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In an earlier post, we discussed when the relationship between two parties qualifies as a protected dealership under the Wisconsin Fair Dealership Law and how the statute may apply to an eclectic mix of commercial arrangements. For a WFDL-protected dealership to exist, the purported dealer must demonstrate that its dealership is “situated in” the state. Wis. Stat. § 135.02(2). The statute offers no definition or test for when a dealership is situated in Wisconsin. While it is fairly simple
Continue Reading The Wisconsin Fair Dealership Law Enters Its 50th Year: Situated in Wisconsin

Attorney Jeff Mandell Receives Wisconsin and Nationwide Attention on Redistricting and Wisconsin Legislative Maps
Stafford Rosenbaum Partner Jeff Mandell made an appearance on the November 19, 2023 edition of UpFront, a Wisconsin TV broadcast produced by ABC on Sunday mornings. He is part of the counsel team leading oral arguments before the Wisconsin Supreme Court on November 21 to argue that the state’s legislative maps violate state constitutional standards and to request redistricting in time for the 2024 elections.
Continue Reading Attorney Jeff Mandell in the Media Spotlight Surrounding Wisconsin Redistricting

As explained in an earlier post, the existence of a “contract or agreement, either expressed or implied, whether oral or written” is necessary for a relationship to be protected by the Wisconsin Fair Dealership Law. In most business relationships, a written, expressed contract serves as the foundation for the parties’ dealings, setting forth the parties’ respective rights and responsibilities. Reflecting Wisconsin’s longstanding commitment to the freedom of contract, more often than not, Wisconsin courts will hold commercial parties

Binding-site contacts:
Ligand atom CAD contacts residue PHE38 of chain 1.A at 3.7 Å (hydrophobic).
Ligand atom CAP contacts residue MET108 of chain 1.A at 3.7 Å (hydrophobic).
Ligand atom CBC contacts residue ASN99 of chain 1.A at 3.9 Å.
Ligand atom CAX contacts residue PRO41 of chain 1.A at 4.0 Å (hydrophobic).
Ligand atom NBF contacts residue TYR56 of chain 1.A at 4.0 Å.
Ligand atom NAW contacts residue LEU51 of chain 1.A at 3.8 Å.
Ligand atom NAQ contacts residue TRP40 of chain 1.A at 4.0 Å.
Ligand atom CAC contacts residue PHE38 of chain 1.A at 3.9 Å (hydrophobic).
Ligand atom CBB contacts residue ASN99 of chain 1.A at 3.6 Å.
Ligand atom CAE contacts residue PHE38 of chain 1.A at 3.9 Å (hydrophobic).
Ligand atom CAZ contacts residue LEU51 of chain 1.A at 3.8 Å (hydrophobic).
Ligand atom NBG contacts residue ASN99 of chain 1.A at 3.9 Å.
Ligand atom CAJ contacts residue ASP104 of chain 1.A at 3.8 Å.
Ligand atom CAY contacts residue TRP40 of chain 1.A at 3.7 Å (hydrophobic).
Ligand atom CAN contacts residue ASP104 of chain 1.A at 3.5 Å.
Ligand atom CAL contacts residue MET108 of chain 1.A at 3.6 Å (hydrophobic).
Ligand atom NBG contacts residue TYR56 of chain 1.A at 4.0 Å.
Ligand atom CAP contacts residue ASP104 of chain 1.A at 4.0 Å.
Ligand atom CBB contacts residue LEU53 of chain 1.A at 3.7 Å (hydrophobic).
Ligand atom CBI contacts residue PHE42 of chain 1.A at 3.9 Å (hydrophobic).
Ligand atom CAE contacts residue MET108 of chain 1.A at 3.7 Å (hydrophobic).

Continue Reading The Wisconsin Fair Dealership Law Enters Its 50th Year: Contracting Around the WFDL

The Wisconsin Fair Dealership Law provides that a grantor cannot “terminate, cancel, fail to renew, or substantially change the competitive circumstances” of a protected dealership without providing good cause, proper notice, and an opportunity to cure. Wis. Stat. §§ 135.03-.04. Most adverse actions are easy to identify: a phone call terminating the relationship, a letter stating that a certain product line would no longer be offered to the dealer, or a notice that the dealership will not
Continue Reading The Wisconsin Fair Dealership Law Enters Its 50th Year: Adverse Actions

Earlier in Stafford Rosenbaum’s Wisconsin Fair Dealership Law blog series, we explained that the WFDL extends good-cause, notice, and opportunity-to-cure protections to an extraordinarily diverse set of businesses, including beauty product wholesalers, lawn and farm equipment distributors, and even municipal contractors. That said, the statute and case law have created specific and limited exceptions to the range of businesses that can claim protection under the WFDL.

Motor Vehicle Dealerships

Section 135.07 provides that the Wisconsin Fair Dealership Law
Continue Reading The Wisconsin Fair Dealership Law Enters Its 50th Year: Excluded Relationships